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Woods Hole Coastal and Marine Science Center

Woods Hole Coastal and Marine Science Center is one of three centers serving the mission of the USGS Coastal and Marine Hazards and Resources Program—the primary Federal marine geology and physical science research program responsible for the Nation’s entire coastal and marine landscape. 

News

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Cape Cod Bay Seafloor Mapping Data Available!

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Federal Career Panel

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2021 Annual Report - Woods Hole Coastal and Marine Science Center

Publications

Comprehensive pressure core analysis for hydrate-bearing sediments from Gulf of Mexico Green Canyon Block 955, including assessments of geomechanical viscous behavior and nuclear magnetic resonance permeability

Quantifying the petrophysical and geomechanical properties of gas hydrate reservoirs is essential for understanding the natural hydrate system and predicting gas production behavior for future resource development. Pressure-core analysis tools were used to characterize methane hydrate–bearing sediments recovered from the Gulf of Mexico Green Canyon Block 955, under an international collaboration w

Revisiting 228Th as a tool for determining sedimentation and mass accumulation rates

The use of 228Th has seen limited application for determining sedimentation and mass accumulation rates in coastal and marine environments. Recent analytical advances have enabled rapid, precise measurements of particle-bound 228Th using a radium delayed coincidence counting system (RaDeCC). Herein we review the 228Th cycle in the marine environment and revisit the historical use of 228Th as a tra

Measurements of Geologic Characteristics and Geophysical Properties of Sediments From the New England Mud Patch

The characterization of physical, geological, and geophysical properties of sediments within the New England Mud Patch (NEMP) was undertaken to provide a physical basis for acoustic inversions associated with the SeaBed Characterization EXperiment 2017 (SBCEX17). Using a suite of 89 sediment cores (piston/trigger, gravity [acoustic], and vibracore), a comprehensive database of laboratory-based sed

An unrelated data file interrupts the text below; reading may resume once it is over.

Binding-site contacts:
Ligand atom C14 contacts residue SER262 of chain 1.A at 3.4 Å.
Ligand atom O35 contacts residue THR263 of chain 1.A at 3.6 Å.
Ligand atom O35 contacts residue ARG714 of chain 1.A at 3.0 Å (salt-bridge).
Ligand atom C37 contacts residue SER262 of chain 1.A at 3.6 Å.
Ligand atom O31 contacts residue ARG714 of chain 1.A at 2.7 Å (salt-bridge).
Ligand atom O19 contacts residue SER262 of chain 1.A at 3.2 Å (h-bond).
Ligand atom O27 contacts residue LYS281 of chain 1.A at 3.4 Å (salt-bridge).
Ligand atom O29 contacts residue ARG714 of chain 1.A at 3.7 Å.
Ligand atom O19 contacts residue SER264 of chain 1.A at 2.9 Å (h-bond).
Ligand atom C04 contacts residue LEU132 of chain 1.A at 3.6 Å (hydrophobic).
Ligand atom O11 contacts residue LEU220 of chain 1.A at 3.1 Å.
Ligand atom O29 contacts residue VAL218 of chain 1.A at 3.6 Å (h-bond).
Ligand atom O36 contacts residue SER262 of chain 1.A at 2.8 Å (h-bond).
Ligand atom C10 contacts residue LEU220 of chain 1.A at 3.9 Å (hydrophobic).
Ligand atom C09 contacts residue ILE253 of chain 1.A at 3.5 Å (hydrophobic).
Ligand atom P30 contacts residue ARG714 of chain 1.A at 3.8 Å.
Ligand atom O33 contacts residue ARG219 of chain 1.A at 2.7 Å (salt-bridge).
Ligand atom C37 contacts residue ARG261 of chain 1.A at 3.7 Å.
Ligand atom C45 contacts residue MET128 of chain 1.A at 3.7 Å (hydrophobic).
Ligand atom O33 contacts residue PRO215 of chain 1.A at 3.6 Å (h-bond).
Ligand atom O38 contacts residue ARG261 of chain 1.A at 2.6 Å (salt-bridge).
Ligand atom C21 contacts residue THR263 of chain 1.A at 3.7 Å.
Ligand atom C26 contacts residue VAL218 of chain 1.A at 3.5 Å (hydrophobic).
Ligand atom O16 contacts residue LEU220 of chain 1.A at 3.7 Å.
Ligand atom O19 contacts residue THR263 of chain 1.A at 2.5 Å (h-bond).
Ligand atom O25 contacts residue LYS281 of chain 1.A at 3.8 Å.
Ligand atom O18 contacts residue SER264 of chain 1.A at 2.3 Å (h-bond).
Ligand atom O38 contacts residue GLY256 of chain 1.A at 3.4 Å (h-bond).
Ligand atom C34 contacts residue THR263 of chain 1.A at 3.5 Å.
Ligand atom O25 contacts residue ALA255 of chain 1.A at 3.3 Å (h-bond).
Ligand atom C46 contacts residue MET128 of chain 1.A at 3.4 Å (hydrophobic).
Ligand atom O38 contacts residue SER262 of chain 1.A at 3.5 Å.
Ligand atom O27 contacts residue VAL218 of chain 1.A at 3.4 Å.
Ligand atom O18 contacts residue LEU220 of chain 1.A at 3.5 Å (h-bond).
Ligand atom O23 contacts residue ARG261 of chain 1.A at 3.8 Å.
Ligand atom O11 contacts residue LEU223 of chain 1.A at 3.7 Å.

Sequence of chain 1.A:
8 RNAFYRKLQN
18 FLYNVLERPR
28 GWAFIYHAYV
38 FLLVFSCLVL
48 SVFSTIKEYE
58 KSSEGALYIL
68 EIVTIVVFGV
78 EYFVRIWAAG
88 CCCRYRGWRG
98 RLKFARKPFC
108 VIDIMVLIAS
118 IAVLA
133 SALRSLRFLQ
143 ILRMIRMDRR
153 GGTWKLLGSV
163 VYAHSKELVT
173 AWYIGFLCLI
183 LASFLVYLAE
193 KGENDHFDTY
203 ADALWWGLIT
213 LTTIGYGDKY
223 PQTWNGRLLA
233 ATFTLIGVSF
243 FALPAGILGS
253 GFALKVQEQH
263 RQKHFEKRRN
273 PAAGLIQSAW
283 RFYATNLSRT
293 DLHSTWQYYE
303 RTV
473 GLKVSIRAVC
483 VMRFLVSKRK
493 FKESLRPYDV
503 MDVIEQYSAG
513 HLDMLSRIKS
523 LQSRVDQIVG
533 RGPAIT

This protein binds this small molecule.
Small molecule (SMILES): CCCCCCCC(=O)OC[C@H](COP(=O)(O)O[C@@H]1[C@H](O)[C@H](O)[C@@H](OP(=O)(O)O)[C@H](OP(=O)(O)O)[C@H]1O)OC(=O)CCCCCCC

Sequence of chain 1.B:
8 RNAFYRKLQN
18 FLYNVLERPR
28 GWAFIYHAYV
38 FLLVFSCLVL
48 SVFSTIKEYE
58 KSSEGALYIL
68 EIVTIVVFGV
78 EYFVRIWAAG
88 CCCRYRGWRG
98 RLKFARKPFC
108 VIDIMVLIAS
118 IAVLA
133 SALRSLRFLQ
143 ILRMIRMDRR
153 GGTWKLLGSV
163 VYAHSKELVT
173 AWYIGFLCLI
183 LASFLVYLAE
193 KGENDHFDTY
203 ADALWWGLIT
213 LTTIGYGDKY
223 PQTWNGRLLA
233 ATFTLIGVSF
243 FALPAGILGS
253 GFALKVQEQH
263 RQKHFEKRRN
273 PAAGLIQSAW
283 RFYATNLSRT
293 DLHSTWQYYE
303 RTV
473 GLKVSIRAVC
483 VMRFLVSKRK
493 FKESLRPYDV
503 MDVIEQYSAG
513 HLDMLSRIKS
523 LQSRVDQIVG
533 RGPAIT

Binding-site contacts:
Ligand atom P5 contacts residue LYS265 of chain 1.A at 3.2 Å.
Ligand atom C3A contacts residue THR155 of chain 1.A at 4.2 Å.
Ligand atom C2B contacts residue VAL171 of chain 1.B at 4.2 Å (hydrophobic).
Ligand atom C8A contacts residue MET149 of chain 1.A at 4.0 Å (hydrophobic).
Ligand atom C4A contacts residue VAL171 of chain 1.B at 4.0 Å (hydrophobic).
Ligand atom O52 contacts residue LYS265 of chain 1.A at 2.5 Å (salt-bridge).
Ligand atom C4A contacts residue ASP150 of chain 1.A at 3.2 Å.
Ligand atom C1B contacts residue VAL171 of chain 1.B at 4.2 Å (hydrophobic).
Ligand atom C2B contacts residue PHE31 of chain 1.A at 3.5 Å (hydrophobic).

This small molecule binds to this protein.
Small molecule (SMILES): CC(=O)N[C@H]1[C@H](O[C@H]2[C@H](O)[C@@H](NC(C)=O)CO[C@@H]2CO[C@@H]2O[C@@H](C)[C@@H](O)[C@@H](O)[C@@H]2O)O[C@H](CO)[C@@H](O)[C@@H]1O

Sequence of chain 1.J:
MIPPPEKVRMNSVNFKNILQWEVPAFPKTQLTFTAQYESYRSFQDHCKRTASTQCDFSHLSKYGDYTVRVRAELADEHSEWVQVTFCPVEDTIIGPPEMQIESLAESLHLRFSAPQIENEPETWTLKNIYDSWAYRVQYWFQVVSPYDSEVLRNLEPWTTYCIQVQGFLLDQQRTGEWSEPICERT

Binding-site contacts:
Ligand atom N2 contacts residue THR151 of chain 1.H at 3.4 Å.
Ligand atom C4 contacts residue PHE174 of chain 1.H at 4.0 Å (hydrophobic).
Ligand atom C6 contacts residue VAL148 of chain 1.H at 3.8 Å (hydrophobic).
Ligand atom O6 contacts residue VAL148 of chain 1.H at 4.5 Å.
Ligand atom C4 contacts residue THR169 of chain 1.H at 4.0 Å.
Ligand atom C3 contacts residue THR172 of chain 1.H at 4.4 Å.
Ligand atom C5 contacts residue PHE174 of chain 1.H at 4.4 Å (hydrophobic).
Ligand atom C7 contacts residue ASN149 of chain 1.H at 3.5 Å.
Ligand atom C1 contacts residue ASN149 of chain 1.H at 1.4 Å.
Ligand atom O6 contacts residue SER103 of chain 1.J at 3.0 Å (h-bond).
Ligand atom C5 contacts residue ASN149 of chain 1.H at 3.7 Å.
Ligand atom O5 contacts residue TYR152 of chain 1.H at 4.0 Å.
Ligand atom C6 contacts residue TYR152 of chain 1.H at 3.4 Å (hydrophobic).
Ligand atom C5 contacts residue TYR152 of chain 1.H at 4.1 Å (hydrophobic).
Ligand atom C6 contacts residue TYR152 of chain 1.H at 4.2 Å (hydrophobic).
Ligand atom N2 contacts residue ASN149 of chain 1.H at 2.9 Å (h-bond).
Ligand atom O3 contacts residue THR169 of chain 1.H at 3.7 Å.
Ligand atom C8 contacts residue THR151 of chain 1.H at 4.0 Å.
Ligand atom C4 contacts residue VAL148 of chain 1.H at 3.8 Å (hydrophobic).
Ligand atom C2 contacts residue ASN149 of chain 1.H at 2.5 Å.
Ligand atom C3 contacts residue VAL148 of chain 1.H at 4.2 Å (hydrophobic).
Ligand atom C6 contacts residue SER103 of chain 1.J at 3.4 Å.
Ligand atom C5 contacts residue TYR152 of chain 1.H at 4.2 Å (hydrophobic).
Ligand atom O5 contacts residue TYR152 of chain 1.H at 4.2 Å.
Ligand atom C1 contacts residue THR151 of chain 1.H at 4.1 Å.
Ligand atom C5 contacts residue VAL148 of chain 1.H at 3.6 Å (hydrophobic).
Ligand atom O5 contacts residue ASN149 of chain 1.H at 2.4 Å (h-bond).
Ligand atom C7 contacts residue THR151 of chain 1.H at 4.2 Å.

Science

USGS Law of the Sea

The USGS Law of the Sea project helps identify the submerged extent of the U.S. land territory beyond 200 nautical miles. This land area, called the extended continental shelf (ECS), is an important maritime zone with resources and marine habitats. Its size may exceed one million square kilometers, encompassing areas in the Arctic, Atlantic, Bering Sea, Gulf of Mexico, and Pacific west coast. USGS...
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USGS Law of the Sea

The USGS Law of the Sea project helps identify the submerged extent of the U.S. land territory beyond 200 nautical miles. This land area, called the extended continental shelf (ECS), is an important maritime zone with resources and marine habitats. Its size may exceed one million square kilometers, encompassing areas in the Arctic, Atlantic, Bering Sea, Gulf of Mexico, and Pacific west coast. USGS...
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State of Our Nation's Coast

The USGS Coastal and Marine Hazards and Resources Program (CMHRP) established a Coastal Change Hazards (CCH) programmatic focus to support the optimization of resources, improve the visibility of USGS coastal hazards science, and prioritize science, products, and tools that meet stakeholder needs. Important work by CMHRP scientists and staff within CCH supports hazard mitigation along our nation’s...
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State of Our Nation's Coast

The USGS Coastal and Marine Hazards and Resources Program (CMHRP) established a Coastal Change Hazards (CCH) programmatic focus to support the optimization of resources, improve the visibility of USGS coastal hazards science, and prioritize science, products, and tools that meet stakeholder needs. Important work by CMHRP scientists and staff within CCH supports hazard mitigation along our nation’s...
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Using Video Imagery to Study Storm Events at Pea Island National Wildlife Refuge

Two video cameras were temporarily mounted on a dune at Pea Island National Wildlife Refuge on the Outer Banks of North Carolina.
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Using Video Imagery to Study Storm Events at Pea Island National Wildlife Refuge

Two video cameras were temporarily mounted on a dune at Pea Island National Wildlife Refuge on the Outer Banks of North Carolina.
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